Wildlife enthusiasts will know that white tigers are a rare genetic mutation. It is indeed unusual to see a tiger born with white fur, and as anything uncommon is celebrated, white tigers are prized creatures. It is equally rare for an author to write his first novel and turn it into immense success. But that is what Aravind Adiga accomplished with his debut novel "The White Tiger", which was published back in 2008, and won the Man Booker Prize in that year. Interestingly, his book celebrated another rarity in itself, an unusual "White Tiger" that emerges once in a while in our society, winning against all odds.
He sets his story in India, and he establishes our country as a backdrop of immense poverty and religiousness. Perhaps God has always been a crunch of the poor, and with thirty-six million Gods to pray to, the poor are never deprived. The story follows a poverty-stricken man with ambition, but unlike most success stories, this one is not clean-cut. The plot turns ugly soon enough, but the readers cannot help but turn the pages. Halfway into the book, it is too late to escape from the clutches of the tiger.The White Tiger pounces from the pages to our screens
It is no surprise that they turned this gripping novel into a movie. Who better to handle the task than Ramin Bahrani, an Iranian-American filmmaker who has a keen eye for the stories of the marginalized? His filmography is energized with empathy for the underdog, and “The White Tiger” can be counted as one of his successes. Curiously, Bahrani knew Adiga from his days at Columbia University and describes his friend as “one of the smartest people” that he has ever known. He does justice to his old acquaintance, by carefully building one of the best thought-provoking films of 2021. The film oscillates from being dark to being funny, and one can't help but admire the storytelling mastery of Bahrani.Preparing to step into the story: A Look at the team of "The White Tiger"
Bahrani surely doesn’t let himself procrastinate; his sincerity is apparent in his methods. Before filming, the director decided to spend a lot of time in India. Perhaps he thought that riding the local buses and visiting the places Adiga wrote about would bring him closer to the story.
His lead actor, Adarsh Gourav, followed his steps, and he too researched India's villages to understand the life of BalramHalwai, the protagonist of the film. He went a step further, by disguising himself and staying in a remote village in Jharkhand. Slogging to earn Rs.100 a day paid off, as anyone will agree that Gourav owns the role of the impoverished Balram and makes it into his own. The audience would be at a loss to imagine anyone else in his place.
The rest of the cast are famous and are also memorable in their performances. Priyanka Chopra Jonas said, in an interview, that she was excited to receive a script for “The White Tiger”. Even though the well-known actress is not playing a big role in the movie, her approach to playing New-York raised Pinky, the wife of an affluent man named Ashok (played by Rajkumar Rao), is worthy of praise.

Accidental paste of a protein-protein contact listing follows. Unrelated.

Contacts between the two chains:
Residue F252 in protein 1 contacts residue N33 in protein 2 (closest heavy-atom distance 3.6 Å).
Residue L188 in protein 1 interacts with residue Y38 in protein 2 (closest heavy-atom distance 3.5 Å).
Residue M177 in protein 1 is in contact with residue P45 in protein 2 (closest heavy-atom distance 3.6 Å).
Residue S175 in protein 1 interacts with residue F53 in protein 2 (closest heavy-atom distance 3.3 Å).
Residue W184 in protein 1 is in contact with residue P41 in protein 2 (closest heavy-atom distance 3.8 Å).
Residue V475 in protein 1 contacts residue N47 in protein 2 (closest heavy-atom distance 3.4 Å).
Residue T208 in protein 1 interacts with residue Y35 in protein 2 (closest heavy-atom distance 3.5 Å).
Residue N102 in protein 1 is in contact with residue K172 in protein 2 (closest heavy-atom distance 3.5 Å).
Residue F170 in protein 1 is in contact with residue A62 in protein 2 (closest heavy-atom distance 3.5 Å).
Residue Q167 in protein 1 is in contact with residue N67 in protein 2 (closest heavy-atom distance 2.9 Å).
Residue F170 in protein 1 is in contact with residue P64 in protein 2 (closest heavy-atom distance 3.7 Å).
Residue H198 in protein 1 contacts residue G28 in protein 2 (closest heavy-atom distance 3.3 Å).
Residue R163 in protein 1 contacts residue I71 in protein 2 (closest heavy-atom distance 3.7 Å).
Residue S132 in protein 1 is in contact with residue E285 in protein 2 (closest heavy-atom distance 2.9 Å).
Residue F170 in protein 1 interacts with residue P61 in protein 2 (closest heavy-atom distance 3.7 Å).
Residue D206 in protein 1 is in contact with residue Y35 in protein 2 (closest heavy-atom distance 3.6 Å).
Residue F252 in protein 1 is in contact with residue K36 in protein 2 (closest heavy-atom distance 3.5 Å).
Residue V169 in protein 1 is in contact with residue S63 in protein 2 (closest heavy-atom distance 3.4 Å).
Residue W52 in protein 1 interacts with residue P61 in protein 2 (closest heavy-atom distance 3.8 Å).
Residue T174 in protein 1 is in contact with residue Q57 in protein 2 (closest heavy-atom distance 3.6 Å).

Rajkumar Rao is fantastic in portraying Ashok, an affluent man whose relationship with his servant is complex and intriguing. Ashok is someone who tries to bring about change and to defy the predominant culture, but as the story progresses his attempts and ideas seem to get twisted. The conflicts and similarities between master and servant could not be better acted out by anyone else other than Rao.The White Tiger gets ready to hunt!
Good movies make the audience cheer for the hero; the best movies make them root for the villain. It is very difficult to not sympathize with the once bright boy of the village who didn't have a chance to aim for a better future. BalramHalwai tells the audience about his entire life through an email, which he intends to send to the Chinese Premier. His fascinating success story starts in extreme poverty, takes a turn by seeking employment at a rich man’s house, and ends by becoming a rich man himself. The path to prosperity was difficult, and Balram goes through a lot of changes, turning from a hopeful dreamer to a cold-hearted entrepreneur.
Every main character is addressed with the name of an animal, making the story seem like it is taking place in a jungle. And the rules of this jungle are harsh and unyielding. One can hardly blame Balram for trying to escape the rooster coop built by his caste and fate, but it takes someone with rare abilities, a white tiger, to leap at the have and the have-nots.
The deeply satirical plot about the political and economic structures of India reels us in. Even the "woke" master and his wife fail to understand what it means to be poor, to be destined to repeat the cycle of doom unless one manages to wretch free. In the middle of the film, there is an unforgettable scene of an actual white tiger prowling restlessly in his cage, as if plotting to get out.What does freedom cost?
Nothing comes free in this world, and if you ask Balram Halwai, freedom is worth any cost it demands. The film ends by sharing the ultimate price of stepping into the “Light” and our white tiger doesn’t regret one cent of it. When corruption, globalization, and inequality build a maze, one does what one has to do.
"The White Tiger" is a black comedy that is brimming with anger. With the recent pandemic, no one can deny the stark inequalities present in our country, and seeing the movie has to make us think, "Do we dare to keep the structure unchanged?"